It wasn't until seeing a documentary on the People's Temple and the Jonestown Massacre on PBS two years ago that I became interested in the People's Temple and the Jonestown Massacre, and it was in the course of noodling around for information about both on-line that I came across this site, “Alternative Considerations of Jonestown and Peoples Temple,” at http://jonestown.sdsu.edu/, that I began acquiring what little sense I have about the People's Temple, its leaders and members, what happened throughout the church's existence, and how it came to its grisly end.

There are documents, textual, pictoral and audio, on there, and on other sites linked to it, from a variety of viewpoints, including those who were People's Temple members, defectors from the Temple, and many others, including some from a perspective not generally given at all in accounts of the People's Temple and the Jonestown Massacre-the Guyanan perspective.

To those who would say, “So who cares what the Guyanans thought about this???”, I would rejoinder that the settling of Jonestown, and the Jonestown Massacre, happened in Guyana, on Guyanan soil, and that it was Guyana Defence Force troops who first came into Jonestown after the massacre, and saw what had taken place there.

Therefore, this event is as much a part of Guyanan history as it is American, and any viewpoint that doesn't take this into account is incomplete, at best.

It was on this site that I began to see the People's Temple members as they were, fellow Americans and fellow human beings with whom I had this in common-we had been through, from very different angles, yes, many, if not all, of the same historical circumstances and events.

What particularly struck me was coming across, in the photos section of the web-site, photographs of children and teen-agers, many of whom either would be my age, or just barely older or younger than I am to-day, and realising that, for them, there never would be a growing-up.

That stopped, along with their lives, at an agricultural settlement in western Guyana on 18th November, 1978.

They didn't deserve to have this happen to them, whatever the beliefs, follies and crimes of their elders, and none of these people, whatever their role in the People's Temple, and whatever their deeds or mis-deeds, deserve simply to be dismissed as a bunch of nuts who threw their lives away for nothing.

Yes, they threw their lives away for a paranoid, frightened leader who had long ago succumbed to the temptations of egotism and arrogance that power, even a relatively small-scale power such as Jones had, over the lives and destinies of others; a man who, in his frightened foolishness, ordered murderously foolish deeds, including the mass suicide-murder of himself and his followers.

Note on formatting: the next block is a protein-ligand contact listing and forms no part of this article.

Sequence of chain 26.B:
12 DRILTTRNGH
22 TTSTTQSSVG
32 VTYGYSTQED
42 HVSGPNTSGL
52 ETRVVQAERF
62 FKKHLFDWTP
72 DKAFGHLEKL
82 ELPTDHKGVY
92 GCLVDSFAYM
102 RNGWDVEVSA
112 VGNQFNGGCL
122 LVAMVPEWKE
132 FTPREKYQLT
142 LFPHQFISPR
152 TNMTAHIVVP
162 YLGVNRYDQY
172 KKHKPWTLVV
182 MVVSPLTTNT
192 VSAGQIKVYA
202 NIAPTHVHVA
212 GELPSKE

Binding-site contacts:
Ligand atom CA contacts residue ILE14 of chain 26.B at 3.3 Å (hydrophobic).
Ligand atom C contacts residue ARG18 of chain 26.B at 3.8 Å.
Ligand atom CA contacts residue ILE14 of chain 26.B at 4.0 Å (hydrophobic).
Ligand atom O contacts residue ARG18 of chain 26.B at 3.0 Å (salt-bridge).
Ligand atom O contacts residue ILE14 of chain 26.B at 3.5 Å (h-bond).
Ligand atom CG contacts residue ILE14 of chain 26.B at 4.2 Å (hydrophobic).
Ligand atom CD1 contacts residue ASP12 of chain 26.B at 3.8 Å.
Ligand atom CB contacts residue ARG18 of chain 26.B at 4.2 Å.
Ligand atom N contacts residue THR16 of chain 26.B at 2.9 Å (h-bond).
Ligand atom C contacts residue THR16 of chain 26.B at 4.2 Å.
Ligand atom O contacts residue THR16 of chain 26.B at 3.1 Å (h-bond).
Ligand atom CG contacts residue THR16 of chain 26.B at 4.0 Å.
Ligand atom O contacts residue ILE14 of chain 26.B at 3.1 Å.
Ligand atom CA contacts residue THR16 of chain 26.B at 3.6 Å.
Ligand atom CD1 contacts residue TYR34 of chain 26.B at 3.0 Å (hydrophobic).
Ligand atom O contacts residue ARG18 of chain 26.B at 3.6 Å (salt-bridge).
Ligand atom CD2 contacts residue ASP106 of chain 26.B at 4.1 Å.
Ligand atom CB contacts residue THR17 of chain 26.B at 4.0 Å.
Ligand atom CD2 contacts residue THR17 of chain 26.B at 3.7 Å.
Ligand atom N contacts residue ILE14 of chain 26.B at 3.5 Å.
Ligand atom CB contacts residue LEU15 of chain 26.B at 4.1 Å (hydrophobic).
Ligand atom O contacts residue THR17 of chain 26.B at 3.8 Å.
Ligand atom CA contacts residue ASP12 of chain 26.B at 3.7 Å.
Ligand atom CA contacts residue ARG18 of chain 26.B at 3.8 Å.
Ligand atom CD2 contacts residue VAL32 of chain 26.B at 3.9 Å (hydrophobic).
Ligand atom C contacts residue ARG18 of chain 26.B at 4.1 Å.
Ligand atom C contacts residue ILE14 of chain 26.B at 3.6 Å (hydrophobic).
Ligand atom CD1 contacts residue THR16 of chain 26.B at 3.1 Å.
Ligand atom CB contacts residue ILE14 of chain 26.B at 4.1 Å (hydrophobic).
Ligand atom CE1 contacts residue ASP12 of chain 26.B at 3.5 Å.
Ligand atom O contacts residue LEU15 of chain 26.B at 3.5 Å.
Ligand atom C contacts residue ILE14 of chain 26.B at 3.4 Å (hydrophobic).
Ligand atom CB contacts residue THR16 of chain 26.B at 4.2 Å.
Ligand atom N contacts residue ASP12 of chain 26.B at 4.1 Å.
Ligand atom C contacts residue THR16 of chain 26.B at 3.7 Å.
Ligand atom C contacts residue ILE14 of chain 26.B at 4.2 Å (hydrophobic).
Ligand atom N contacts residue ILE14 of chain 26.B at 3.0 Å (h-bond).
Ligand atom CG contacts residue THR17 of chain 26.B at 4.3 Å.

They were wrong, and wrong-headed, to follow such a man.

But, they weren't mere nuts.

They were human beings, as full of grace and graceless, as you and I.

Their death was a sad, needless one.

Jones, in life, preached a form, of egalitarianism that later became socialist, and finally, communist, in form.

But, at the end of the day, he didn't practise what he preached very well. Not at all.

So, in closing, I would say this to my friends and colleagues on the Left.

Don't always take someone for the genuine article because he or she has a fine rap that gets all of the brothers, sisters and comrades jumping up and down for joy.

Watch his or her actions, and especially the way in he or she treats those around him or her, carefully.

If there is too much of a conflict between the fine words used by this person, and the shabby ways in which he or she treats those around him or her, walk away from them, and have nothing more to do with them.

Encourage others to do the same, as well, especially if the leader involved has knows what he or she is doing is wrong, and has absolutely no intention of changing his or her ways.

Jones wasn't the first, nor the last, leader who used socialist ideals and beliefs, just as other politicians and leaders have used their respective ideals and beliefs, to justify the worst offences of which they were capable.

But, we can, and must, avoid letting people of Jones' calibre lead others down the garden path to no-where, and we must avoid succumbing to the same temptations that power, especially unbridled power, can bring.

To those readers who are not on the Left, I would say this, please remember that people,even idealistic, well-intentioned, reasonably intelligent people, are quite capable of making decisions and taking actions that, in the end, result in sheer horror.

To me, these are the lessons of Jonestown.

Others are free to draw their own conclusions from this, but these are the ones I take away.

Here Endeth The Lesson, and Be Seeing You.